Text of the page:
Old & New Testament Greek
The present tense represents a simple statement of fact or reality viewed as occurring in actual time. In most cases this corresponds directly with the English present tense.
Some phrases which might be rendered as past tense in English will often occur in the present tense in Greek. These are termed "historical presents," and such occurrences dramatize the event described as if the reader were there watching the event occur. Some English translations render such historical presents in the English past tense, while others permit the tense to remain in the present.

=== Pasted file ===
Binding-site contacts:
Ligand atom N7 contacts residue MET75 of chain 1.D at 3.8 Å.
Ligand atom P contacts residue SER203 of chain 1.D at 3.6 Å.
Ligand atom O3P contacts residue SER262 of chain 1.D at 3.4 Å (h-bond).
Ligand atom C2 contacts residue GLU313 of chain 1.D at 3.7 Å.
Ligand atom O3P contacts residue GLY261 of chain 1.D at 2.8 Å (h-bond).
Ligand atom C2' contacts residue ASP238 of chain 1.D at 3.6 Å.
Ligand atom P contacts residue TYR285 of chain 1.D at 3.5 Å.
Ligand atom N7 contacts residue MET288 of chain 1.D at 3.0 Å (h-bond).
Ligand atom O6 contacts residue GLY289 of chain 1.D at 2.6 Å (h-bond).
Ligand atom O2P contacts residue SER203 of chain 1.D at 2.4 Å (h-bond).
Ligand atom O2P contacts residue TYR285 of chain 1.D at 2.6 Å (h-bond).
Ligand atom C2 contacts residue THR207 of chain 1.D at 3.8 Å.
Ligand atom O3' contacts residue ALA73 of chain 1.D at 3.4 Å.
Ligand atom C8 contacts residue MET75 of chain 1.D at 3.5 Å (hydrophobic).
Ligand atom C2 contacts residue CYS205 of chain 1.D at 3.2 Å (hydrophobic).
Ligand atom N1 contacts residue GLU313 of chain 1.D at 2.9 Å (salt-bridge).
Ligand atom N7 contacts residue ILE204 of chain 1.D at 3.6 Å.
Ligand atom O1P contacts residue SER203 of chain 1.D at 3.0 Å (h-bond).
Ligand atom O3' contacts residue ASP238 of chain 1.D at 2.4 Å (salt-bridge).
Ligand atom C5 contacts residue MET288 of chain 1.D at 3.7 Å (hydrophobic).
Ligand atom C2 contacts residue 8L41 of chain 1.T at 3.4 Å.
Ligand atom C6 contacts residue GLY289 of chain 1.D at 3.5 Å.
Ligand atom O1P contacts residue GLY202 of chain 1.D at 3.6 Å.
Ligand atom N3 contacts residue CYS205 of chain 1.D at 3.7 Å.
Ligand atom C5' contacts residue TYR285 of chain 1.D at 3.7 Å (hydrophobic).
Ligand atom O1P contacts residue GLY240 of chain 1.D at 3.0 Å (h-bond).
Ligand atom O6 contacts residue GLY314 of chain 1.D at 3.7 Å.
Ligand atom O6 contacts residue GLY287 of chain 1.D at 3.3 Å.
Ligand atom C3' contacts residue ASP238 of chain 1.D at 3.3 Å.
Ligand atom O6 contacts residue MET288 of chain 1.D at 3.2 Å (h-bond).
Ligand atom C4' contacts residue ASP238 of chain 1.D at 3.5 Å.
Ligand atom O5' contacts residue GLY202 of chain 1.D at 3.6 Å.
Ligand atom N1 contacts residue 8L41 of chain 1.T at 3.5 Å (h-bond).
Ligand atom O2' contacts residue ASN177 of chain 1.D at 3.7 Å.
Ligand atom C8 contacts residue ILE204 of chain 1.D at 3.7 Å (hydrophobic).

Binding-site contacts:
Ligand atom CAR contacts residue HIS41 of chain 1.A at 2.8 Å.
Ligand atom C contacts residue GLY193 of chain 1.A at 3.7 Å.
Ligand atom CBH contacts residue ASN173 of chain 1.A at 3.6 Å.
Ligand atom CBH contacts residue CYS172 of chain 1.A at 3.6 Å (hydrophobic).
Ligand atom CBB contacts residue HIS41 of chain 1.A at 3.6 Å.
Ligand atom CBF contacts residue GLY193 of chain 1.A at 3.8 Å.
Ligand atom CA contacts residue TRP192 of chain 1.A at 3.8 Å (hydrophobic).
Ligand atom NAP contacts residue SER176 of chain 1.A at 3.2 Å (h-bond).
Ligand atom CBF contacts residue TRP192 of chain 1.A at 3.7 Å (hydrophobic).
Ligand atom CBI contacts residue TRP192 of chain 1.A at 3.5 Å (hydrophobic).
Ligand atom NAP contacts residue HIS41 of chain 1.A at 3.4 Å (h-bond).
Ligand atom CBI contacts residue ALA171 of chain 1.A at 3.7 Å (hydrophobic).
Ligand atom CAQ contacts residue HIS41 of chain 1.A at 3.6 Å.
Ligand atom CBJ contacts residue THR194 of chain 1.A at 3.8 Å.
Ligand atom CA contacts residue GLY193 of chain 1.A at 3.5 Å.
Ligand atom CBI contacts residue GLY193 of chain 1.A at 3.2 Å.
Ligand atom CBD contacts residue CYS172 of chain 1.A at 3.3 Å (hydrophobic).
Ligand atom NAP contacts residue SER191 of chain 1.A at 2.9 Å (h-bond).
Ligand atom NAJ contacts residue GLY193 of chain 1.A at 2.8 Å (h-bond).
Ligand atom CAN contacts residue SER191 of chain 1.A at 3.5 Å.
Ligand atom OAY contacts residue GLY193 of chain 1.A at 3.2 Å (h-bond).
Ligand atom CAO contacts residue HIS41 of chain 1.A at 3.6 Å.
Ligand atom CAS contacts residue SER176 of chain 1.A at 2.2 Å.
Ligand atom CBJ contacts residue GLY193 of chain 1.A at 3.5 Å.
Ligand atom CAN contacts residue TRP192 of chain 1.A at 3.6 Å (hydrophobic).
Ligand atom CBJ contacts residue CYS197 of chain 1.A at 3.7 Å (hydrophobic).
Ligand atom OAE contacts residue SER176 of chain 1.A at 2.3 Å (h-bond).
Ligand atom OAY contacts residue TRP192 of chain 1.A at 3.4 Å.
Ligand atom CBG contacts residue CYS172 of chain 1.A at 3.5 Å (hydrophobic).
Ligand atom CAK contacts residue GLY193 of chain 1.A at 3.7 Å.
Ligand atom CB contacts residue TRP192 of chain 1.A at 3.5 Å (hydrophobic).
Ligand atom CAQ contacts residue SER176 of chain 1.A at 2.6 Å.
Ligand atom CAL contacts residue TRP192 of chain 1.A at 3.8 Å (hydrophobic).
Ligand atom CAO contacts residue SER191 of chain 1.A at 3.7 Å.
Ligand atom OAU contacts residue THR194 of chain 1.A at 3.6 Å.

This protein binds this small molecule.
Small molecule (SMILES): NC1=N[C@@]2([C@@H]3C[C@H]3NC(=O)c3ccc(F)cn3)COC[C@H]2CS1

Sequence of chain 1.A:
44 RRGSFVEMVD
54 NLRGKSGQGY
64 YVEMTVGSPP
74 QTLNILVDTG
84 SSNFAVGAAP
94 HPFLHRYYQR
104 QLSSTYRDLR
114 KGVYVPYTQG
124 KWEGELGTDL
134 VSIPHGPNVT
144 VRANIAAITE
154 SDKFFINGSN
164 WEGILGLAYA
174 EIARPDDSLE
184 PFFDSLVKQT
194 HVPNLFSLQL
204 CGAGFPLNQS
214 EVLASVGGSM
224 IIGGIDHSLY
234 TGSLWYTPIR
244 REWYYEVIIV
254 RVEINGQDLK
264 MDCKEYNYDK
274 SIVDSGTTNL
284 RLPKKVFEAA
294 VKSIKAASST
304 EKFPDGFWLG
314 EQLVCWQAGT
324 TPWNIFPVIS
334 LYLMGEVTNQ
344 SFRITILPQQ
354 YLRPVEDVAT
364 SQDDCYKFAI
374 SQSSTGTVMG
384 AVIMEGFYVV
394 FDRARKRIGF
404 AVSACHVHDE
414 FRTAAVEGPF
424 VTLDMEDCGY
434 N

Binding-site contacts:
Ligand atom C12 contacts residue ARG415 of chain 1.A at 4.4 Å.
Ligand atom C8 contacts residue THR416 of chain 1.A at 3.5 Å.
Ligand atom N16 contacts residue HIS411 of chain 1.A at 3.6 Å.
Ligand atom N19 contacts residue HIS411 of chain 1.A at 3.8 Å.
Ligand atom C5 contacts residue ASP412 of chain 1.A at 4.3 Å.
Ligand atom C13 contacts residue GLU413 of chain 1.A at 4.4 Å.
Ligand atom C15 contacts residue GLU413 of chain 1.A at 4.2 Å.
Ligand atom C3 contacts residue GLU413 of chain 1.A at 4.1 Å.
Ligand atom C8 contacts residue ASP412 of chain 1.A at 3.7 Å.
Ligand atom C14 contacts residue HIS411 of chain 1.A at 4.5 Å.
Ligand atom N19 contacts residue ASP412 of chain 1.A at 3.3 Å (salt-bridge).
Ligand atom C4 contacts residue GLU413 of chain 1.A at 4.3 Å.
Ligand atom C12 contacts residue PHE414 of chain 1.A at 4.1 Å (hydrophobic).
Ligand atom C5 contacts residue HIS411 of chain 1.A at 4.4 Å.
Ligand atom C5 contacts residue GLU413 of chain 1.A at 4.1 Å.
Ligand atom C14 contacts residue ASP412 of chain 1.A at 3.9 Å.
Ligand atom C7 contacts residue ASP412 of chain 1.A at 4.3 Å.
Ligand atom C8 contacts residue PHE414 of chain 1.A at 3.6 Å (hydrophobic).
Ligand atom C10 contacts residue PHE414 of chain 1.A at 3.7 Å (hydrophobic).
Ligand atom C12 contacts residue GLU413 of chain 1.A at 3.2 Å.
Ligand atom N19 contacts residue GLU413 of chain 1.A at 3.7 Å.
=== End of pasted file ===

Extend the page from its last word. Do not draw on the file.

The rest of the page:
The active voice represents the subject as the doer or performer of the action. e.g., in the sentence, "The boy hit the ball," the boy performs the action.
The Greek infinitive mood in most cases corresponds to the English infinitive, which is basically the verb with "to" prefixed, as "to believe."
Like the English infinitive, the Greek infinitive can be used like a noun phrase ("It is better to live than to die"), as well as to reflect purpose or result ("This was done to fulfil what the prophet said").
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Sunday, September 25th, 2016
the Week of Proper 21 / Ordinary 26
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